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Good riddance, 2020!

by Neil Sharma on 04 Jan 2021

Glad that’s finally over.

2020 is a year that will be talked about for decades—and not just because the Stanley Cup was awarded at the end of September. The coronavirus changed the way we live and work, and for many that meant not working at all. 2020 wasn’t just the year the world was besieged by a health crisis; it was the year that the economy was torpedoed and of unprecedented job loss; it was the year in which small businesses—whose owners sacrificed years pouring blood, sweat and tears into their dreams—unceremoniously shuttered their doors for good.

It was also the year Canada’s real estate market showed remarkable resilience and bucked the Canada Mortgage and Housing Corporation’s gloomy forecast, which was delivered by its president and CEO Evan Siddall to the House of Commons earlier this year, of housing prices falling 9-18% from their peak. Instead, the Bank of Canada plunged interest rates and Canadians, many of whom no longer had to report to the office but were caged in small abodes during the spring lockdown, fled major cities for suburbs and exurbs. The homebuying frenzy even included cottage properties being “winterized” for year-round living. But no property type was more popular in 2020 than the vaunted single-family detached house. If anybody thought that affordability issues were dissipating in the detached home market, well, 2020 found yet another way to disappoint.

Although unemployment surged in the first half of the year, many workers returned to their jobs while others found new ones. According to a CIBC report in November, the COVID-19 pandemic was the impetus for reduced consumer spending, but with the addition of the government’s pandemic emergency programs, which bolstered incomes, the amount of money Canadians saved skyrocketed. The report found that Canadian households were sitting on $90 billion of excess cash.

“That spike in disposable incomes coincided with a notable decline in spending, which resulted in the savings rate surging from 3.6% to 28.2% as of June,” said the report. “Since then, government support has become increasingly more tailored to those who need it the most, while the re-openings have seen a nascent recovery in consumer spending. Using US data for the third quarter as a guidepost, the Canadian savings rate likely fell to 13% in Q3—still miles above the 3.6% level seen prior to the pandemic. With the second wave of infection upon us, that rate is likely to remain elevated during the winter.”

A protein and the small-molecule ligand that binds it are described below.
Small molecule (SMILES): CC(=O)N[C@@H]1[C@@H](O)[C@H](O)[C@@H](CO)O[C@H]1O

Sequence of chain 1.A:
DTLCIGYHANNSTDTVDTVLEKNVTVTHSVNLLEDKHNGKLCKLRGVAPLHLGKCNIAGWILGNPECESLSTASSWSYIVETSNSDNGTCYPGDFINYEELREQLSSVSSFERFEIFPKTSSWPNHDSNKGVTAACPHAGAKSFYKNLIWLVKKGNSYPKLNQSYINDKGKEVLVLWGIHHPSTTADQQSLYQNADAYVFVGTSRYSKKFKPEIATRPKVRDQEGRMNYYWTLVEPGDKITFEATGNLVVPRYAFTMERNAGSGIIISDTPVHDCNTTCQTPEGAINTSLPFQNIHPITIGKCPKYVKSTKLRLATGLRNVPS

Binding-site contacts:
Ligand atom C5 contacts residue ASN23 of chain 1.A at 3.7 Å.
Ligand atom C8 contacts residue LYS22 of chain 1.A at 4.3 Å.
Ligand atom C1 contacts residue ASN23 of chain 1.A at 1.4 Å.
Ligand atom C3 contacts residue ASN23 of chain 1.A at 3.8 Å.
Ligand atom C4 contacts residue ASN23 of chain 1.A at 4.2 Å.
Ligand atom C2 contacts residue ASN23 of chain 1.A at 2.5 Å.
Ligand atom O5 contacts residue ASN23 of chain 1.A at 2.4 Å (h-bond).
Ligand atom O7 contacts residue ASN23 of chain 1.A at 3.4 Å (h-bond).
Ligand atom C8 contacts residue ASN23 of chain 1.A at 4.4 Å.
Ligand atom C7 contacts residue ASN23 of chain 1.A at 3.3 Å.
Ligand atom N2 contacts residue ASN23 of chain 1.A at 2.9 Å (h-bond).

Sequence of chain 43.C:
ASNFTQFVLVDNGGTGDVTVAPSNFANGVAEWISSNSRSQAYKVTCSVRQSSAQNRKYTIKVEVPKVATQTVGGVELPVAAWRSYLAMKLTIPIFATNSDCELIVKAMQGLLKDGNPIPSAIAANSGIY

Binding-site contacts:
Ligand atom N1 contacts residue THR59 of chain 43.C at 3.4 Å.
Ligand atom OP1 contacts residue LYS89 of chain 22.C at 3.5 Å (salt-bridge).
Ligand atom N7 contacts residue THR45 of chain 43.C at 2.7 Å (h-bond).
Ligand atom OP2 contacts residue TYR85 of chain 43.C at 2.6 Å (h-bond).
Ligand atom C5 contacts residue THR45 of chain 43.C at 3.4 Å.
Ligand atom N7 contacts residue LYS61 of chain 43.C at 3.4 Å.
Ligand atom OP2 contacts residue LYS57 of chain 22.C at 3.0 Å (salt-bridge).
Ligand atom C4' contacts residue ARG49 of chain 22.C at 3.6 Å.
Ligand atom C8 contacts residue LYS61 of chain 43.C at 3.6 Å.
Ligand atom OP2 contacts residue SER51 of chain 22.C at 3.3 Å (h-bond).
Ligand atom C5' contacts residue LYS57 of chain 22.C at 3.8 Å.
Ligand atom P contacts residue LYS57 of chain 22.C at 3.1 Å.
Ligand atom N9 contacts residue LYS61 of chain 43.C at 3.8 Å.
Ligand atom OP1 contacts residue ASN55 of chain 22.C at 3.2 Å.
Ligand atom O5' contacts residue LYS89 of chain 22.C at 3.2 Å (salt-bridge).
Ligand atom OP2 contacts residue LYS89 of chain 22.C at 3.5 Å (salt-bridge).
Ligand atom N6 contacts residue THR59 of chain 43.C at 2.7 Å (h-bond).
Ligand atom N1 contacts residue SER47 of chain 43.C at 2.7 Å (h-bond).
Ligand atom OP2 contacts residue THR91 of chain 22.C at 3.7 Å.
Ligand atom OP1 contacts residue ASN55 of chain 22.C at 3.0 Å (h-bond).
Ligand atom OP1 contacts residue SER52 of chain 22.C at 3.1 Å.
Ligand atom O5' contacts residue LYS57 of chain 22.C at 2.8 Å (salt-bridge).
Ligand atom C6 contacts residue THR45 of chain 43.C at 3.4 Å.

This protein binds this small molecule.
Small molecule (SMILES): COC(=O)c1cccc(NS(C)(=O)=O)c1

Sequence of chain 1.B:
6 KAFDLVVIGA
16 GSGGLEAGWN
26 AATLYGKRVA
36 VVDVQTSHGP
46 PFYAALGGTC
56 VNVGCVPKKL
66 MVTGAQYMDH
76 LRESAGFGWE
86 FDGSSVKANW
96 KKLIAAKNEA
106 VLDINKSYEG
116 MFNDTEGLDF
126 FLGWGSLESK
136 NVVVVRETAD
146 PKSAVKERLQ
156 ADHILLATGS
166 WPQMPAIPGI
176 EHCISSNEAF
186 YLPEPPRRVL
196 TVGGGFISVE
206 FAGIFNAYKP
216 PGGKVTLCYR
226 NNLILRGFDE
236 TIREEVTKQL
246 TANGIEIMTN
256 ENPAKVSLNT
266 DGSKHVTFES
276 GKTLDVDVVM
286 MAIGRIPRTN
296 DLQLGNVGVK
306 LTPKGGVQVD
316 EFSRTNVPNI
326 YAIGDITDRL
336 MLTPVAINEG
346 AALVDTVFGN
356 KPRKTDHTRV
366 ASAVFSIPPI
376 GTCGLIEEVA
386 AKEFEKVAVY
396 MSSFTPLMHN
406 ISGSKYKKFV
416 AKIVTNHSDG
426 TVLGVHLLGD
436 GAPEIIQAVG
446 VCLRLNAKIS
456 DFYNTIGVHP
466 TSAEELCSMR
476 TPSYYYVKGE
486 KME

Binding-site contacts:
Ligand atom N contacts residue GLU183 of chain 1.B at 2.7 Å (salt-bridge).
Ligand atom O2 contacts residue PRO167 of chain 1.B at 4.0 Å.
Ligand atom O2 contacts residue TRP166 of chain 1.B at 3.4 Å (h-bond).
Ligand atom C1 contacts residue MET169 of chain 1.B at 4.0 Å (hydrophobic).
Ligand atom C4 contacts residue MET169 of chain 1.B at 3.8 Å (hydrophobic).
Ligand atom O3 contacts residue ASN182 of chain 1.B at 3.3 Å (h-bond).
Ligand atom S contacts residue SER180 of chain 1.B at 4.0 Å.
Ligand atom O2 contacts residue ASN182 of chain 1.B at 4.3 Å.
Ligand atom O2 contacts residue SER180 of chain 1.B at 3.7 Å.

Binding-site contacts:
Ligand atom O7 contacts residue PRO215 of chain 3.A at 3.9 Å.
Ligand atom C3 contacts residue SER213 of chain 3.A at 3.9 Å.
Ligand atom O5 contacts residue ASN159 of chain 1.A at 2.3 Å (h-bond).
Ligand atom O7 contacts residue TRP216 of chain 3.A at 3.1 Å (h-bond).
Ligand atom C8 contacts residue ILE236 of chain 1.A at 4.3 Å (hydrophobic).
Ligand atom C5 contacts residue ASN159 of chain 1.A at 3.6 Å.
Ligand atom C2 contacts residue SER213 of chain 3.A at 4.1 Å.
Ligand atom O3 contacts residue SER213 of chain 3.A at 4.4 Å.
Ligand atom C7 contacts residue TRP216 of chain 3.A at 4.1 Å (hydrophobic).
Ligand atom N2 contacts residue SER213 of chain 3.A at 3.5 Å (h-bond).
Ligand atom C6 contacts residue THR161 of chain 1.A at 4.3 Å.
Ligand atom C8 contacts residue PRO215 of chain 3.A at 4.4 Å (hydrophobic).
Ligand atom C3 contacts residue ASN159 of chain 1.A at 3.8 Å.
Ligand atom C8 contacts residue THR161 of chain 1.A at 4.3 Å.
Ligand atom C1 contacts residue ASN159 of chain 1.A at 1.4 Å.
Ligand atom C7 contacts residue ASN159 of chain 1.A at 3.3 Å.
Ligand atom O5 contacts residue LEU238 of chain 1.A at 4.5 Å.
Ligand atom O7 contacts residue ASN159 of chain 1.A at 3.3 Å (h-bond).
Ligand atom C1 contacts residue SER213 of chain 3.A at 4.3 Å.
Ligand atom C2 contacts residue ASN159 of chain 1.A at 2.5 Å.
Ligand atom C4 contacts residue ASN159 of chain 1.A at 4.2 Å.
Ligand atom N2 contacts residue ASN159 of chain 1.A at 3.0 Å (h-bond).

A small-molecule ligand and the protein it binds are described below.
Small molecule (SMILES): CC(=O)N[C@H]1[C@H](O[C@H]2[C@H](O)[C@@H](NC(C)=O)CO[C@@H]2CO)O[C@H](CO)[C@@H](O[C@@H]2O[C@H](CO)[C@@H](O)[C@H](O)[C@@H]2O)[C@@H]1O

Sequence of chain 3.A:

In light of how much surplus money Canadians possessed in 2020, it’s unsurprising that housing markets in Toronto, Montreal and Vancouver remained white-hot. However, Toronto’s downtown condo submarket started sputtering this year, and not just because of the pandemic. A fairly recent short-term regulatory regime resulted in an infusion of supply into the long-term rental pool, which had comprised 4,500 units pre-pandemic to over 10,000 in August, and put downward pressure on rents.

Consequently, a lot of project launches in the city were delayed this year, but as the real estate industry doggedly demonstrated, come hell or high water, Canadians are always in the market to buy homes. And according to Scott McLellan, senior vice president of Plaza Corp. in Toronto, 2021 might even play out like the year following another economic calamity from the not-too-distant past.

“As soon as there’s a vaccine to control this, the pent up demand that will be released is similar to what we saw coming out of the ’08 recession, with the condo market exploding in ’09,” McLellan told CREW in October. “People are making buying decisions now because money is so cheap; interest and mortgage rates are at historical lows and I don’t know how much longer they will stay like that. People are getting a lot more home for a lot less money.”

Moreover, international students, of whom there are typically thousands in Toronto at any given time, will be back by Q3-2021, if not sooner, and Plaza, with three project launches slated for spring, is just one of many developers anticipating that pent up demand will soon be unleashed upon downtown Toronto.

“Developers are confident demand will return. It’s the resiliency of big cities, and this is the biggest one in the country. We will always be a destination.”

Nevertheless, after the year that was, most Canadians are understandably chary about what 2021 has in store, but news of a COVID-19 vaccine becoming widely distributed has spurred cautious optimism, and that could help avert a forecasted decline in housing starts.

“In 2020 we witnessed the construction industry adapt quickly, being deemed as an essential service early on in the pandemic,” said Kush Panatch, president of Panatch Group in Richmond, B.C. “At our Port Moody project, 50 Electronic Avenue, construction carried on with teams working hard to ensure we continued working toward our project timelines. With the residential pre-sale market having performed well over the last couple of years, the construction industry will keep pace and accelerate in the New Year with projects needing to be built and come to completion. It's no secret that in B.C. we have a housing shortage. This need for housing will continue to drive the local construction industry well into the New Year and beyond.”

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